What are you doing? I’m not entirely sure…

Twitter this, twitter that; it’s all we ever hear about at the moment. It seems the whole world is ‘tweeting’, from Stephen Fry to Barack Obama. So, never one to miss out on an opportunity to enhance my social life, I thought I’d see what all the fuss is about.

Signing up took moments and soon I was given a list of fellow Twitters who I might like to ‘follow’, including Al Gore, The Guardian newspaper’s technology team, 10 Downing Street and…Britney Spears. Feeling a little bewildered and wondering if I really want to know snippets of Britney’s personal life, I quickly moved on. Next, I was encouraged to give details of my email account so Twitter could find who of my friends are already twittering. Surprisingly few and I couldn’t decide if I was relieved or disappointed. But, only minutes in, I’m already ‘following’ seven…and Twitter is sucking me in. Knowing that Stephen Fry is a big fan of Twitter, I can’t help but wonder how many other celebrities I can hunt down and so I immediately go to the Find People page. Mere seconds later and I’ve found Lily Allen, Barack Obama, Sir Richard Branson and Radio 1 DJ Chris Moyles. Uh oh, I’m starting to see the appeal…

So, I’m faced with a question: ‘What are you doing?’ Apparently I must answer this question in 140 characters or less, and I can do so as often as I like. Other people can then sign up to ‘follow’ me and receive my updates. Isn’t this exactly like Facebook’s status updates? But curiosity suppressed my cynicism and soon I was gripped by the Home page, which details the actions and thoughts of those I’d selected to follow. Lily Allen is about to have scrambled eggs on toast drowned in Tabasco…Stephen Fry is off for a walk…Chris Moyles is playing Fifa 09. Perez Hilton, celebrity gossip queen, apparently has his mojo ‘going on’. Eek.

Feeling the thrill of knowing what celebrities are up to merely minutes ago, I changed my background and profile photo. Suddenly: a Twitter follower request! Clearly, one of my friends had recognised my username…or not. How naïve was I! A total stranger from the newly-discovered depths of the Twitter universe had seen my profile photo and that, combined with my first answer to that all-important question ‘What are you doing?’ had caused them decide I was someone they’d like to follow. I was struck with a sudden sense of paranoia – this was a random stranger, wanting to view my thoughts and know my every move! I quickly clicked Decline. Shudder. In fact, within an hour, I’d received six follower requests including two from the same persistent person not taking the hint. One request even came with the message: ‘Blessings! Psychic empathic and spiritual net worker always looking to make new friends’. Decline.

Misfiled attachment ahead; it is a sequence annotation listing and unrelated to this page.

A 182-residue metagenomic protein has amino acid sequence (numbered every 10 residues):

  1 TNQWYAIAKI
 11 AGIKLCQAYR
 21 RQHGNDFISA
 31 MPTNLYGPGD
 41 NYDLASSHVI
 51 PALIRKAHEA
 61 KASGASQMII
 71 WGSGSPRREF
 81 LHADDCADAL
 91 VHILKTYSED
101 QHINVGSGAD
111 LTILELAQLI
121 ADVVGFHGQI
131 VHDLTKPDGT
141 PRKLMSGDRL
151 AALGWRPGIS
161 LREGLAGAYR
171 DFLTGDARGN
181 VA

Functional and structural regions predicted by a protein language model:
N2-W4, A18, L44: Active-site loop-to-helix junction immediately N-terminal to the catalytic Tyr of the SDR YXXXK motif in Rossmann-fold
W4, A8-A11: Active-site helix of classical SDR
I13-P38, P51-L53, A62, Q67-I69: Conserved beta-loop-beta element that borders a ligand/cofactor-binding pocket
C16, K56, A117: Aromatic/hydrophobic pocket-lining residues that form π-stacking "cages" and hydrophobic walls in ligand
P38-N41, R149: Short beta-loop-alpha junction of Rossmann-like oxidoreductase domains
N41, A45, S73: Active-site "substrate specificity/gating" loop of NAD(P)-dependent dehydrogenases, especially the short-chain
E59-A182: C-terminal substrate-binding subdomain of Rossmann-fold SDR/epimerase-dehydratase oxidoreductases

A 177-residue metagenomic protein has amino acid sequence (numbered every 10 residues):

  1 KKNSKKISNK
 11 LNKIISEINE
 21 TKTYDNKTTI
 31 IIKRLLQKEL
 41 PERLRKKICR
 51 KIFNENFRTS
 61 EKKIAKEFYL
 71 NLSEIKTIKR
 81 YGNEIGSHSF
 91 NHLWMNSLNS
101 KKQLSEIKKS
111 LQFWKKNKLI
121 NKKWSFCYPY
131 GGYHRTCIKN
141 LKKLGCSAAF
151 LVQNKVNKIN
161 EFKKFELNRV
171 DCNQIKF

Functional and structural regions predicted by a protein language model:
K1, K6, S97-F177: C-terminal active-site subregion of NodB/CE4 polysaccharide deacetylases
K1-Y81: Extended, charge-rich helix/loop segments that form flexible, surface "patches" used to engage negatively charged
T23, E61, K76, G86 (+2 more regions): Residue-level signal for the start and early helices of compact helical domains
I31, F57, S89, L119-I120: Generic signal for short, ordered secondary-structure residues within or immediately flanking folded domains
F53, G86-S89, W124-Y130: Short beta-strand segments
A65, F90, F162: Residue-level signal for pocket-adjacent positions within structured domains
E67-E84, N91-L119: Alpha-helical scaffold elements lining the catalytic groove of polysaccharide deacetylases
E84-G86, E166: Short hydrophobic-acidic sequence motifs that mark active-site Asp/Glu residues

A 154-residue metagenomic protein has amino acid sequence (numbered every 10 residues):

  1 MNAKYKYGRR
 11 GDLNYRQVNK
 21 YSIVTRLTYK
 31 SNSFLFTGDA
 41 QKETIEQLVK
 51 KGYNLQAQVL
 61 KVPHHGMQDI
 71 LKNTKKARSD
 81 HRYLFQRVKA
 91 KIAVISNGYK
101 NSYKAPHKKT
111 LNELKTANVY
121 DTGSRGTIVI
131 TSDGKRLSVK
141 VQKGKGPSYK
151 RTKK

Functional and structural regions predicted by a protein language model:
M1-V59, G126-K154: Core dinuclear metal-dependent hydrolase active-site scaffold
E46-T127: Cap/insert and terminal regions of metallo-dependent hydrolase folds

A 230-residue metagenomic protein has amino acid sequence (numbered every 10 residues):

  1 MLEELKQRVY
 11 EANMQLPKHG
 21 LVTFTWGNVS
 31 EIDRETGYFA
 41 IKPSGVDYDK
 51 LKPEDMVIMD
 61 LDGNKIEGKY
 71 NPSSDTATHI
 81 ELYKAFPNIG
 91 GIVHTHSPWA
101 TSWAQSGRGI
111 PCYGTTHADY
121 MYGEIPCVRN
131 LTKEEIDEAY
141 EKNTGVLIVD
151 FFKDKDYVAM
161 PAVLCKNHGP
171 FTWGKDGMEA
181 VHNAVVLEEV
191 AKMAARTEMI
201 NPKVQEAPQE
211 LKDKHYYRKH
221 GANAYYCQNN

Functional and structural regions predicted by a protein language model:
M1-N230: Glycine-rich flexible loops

Is this what it’s all about? Like MySpace and Facebook, the more friends (or in this case, followers) you have, regardless of whether you actually know them in person, appears to indicate how popular you are and supposedly influences the sense of satisfaction you feel with your life. Is Twitter just one huge world-wide contest, where everyone competes with everyone to try and prove whose life is the more interesting? Indeed, to my horror, I stumbled across a site called TweetValue.com which apparently calculates a tweeter’s value based on the number of followers they have, how frequently they tweet and how many @replies they get. I’m currently worth $2. Ouch. Possibly because I’m still such an amateur tweet that I don’t have a clue what @replies are.

I’m possibly missing the point. Twitter insists that tweeting brings people closer to their friends by sharing bite-sized updates about their lives that they didn’t necessarily already know. Celebrities adore Twitter because they can communicate directly with their fans. And those who actually know the difference between a tweet and an @reply can take advantage of Twitter’s popularity to share news and information, and advertise products and services. But, regardless of my cynicism, a small part of me can’t quite click the ‘delete my account’ option and I’m intrigued as to whether I can track down my childhood idols Andi Peters and Philip Schofield.

About the author

Kim George - Instructional designer
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